Investors Still Must Pick Generic Drug Companies By Hand

Isn’t the market ripe for a generic drug exchange-traded fund?

The industry that makes copycat versions of brand-name medications now plays a prominent role in the global pharmaceutical business. Moreover, the companies that produce generics are poised to attract even greater investor attention in the years ahead, given that generic drugs could put more than $100 billion in annual brand-name drug sales at risk through 2015. That’s about one-third of the annual spending on all prescription drugs in the U.S., according to IMS data.

In an article published two years ago, Biomed Reports argued that with so many of the generic drug companies outside the U.S., an ETF would “provide average retail investors with a cost-efficient means to trade the entire industry in a single investment vehicle.” A Global Generic Drug ETF also would “provide instant, diversified access to the small- and midcap generic drug makers and suppliers that are tracked in the index and the subject of possible acquisitions by leaders in the industry … and even big pharma that have significant generic drug divisions.”

Absent such an ETF, investors are just going to have to do their own research to find the cream of the crop among generic drug companies. Bigger doesn’t necessarily mean better, but in terms of sales, Israel-based Teva Pharmaceuticals (NASDAQ:TEVA) stands atop the leader board with revenues of more than $17 billion in 2010. Unfortunately for company shareholders, TEVA stock has slid 20% in the past year and nearly 40% from its all-time high earlier in 2010.

Despite its dismal recent performance, the stock is getting a lot of love from Mark Bern, CFA CPA, who recently tabbed it as his favorite drug company on Seeking Alpha. In five years, Bern expects the share price to be near $80 — double TEVA’s current value. He thinks that when the company’s growth eventually subsides, Teva will expand its dividend and payout ratio, “providing further share price support far into the future.” Teva’s dividend currently yields 1.7%.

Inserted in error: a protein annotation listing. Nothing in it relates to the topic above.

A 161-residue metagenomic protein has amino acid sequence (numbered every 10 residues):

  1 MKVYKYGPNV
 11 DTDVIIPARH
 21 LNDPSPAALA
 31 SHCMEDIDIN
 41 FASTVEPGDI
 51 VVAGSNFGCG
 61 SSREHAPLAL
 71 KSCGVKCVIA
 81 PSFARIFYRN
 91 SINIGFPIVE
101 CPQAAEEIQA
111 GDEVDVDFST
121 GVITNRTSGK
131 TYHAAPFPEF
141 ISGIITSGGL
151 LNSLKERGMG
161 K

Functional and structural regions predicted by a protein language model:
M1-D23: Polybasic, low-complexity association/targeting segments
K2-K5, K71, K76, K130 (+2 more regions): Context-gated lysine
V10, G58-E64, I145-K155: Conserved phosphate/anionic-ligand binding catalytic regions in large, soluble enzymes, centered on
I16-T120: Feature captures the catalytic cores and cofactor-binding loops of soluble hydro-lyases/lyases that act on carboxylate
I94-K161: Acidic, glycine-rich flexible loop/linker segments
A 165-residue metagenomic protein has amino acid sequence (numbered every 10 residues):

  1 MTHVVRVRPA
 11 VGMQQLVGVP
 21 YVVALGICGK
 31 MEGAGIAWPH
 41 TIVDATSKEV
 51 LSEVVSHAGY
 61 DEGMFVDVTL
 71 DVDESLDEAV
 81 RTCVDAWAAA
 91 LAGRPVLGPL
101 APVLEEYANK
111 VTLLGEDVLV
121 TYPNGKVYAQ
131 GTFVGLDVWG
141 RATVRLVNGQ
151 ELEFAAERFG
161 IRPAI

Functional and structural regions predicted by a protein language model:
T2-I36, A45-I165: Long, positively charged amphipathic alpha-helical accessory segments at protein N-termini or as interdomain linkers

At the other end of the stock performance spectrum among generics is Watson Pharmaceuticals (NYSE:WPI). The company’s shares have climbed about 25% in the past year. Watson was in the news last week when it began selling a generic version of Lipitor, the Pfizer (NYSE:PFE) mega blockbuster cholesterol drug whose patent expired Nov. 30.

Another generic firm worthy of investor scrutiny is Mylan (NASDAQ:MYL), whose shares have remained virtually flat during the past 12 months. The company grew revenue by 16% in the third quarter, pushing its net income up 45%. Mylan expects annual bottom-line growth of 15% and bottom-line growth of 20%, with earnings per share of $2.75, by the end of 2013. Mylan plans as many as 500 global generic drug launches next year.

Other leading generic companies include Par Pharmaceuticals (NYSE:PRX); Hospira (NYSE:HSP), a maker of specialty generic injectable drugs and rumored takeover target; and Dr. Reddy’s Laboratories (NYSE:RDY), which is headquartered in India.

As pointed out in a previous article, while generic companies stand to benefit in the next few years, things promise to get tougher in 2015, when the pie they’re divvying up shrinks because of fewer blockbuster drugs losing patent protection.

As of this writing, Barry Cohen was long PFE.

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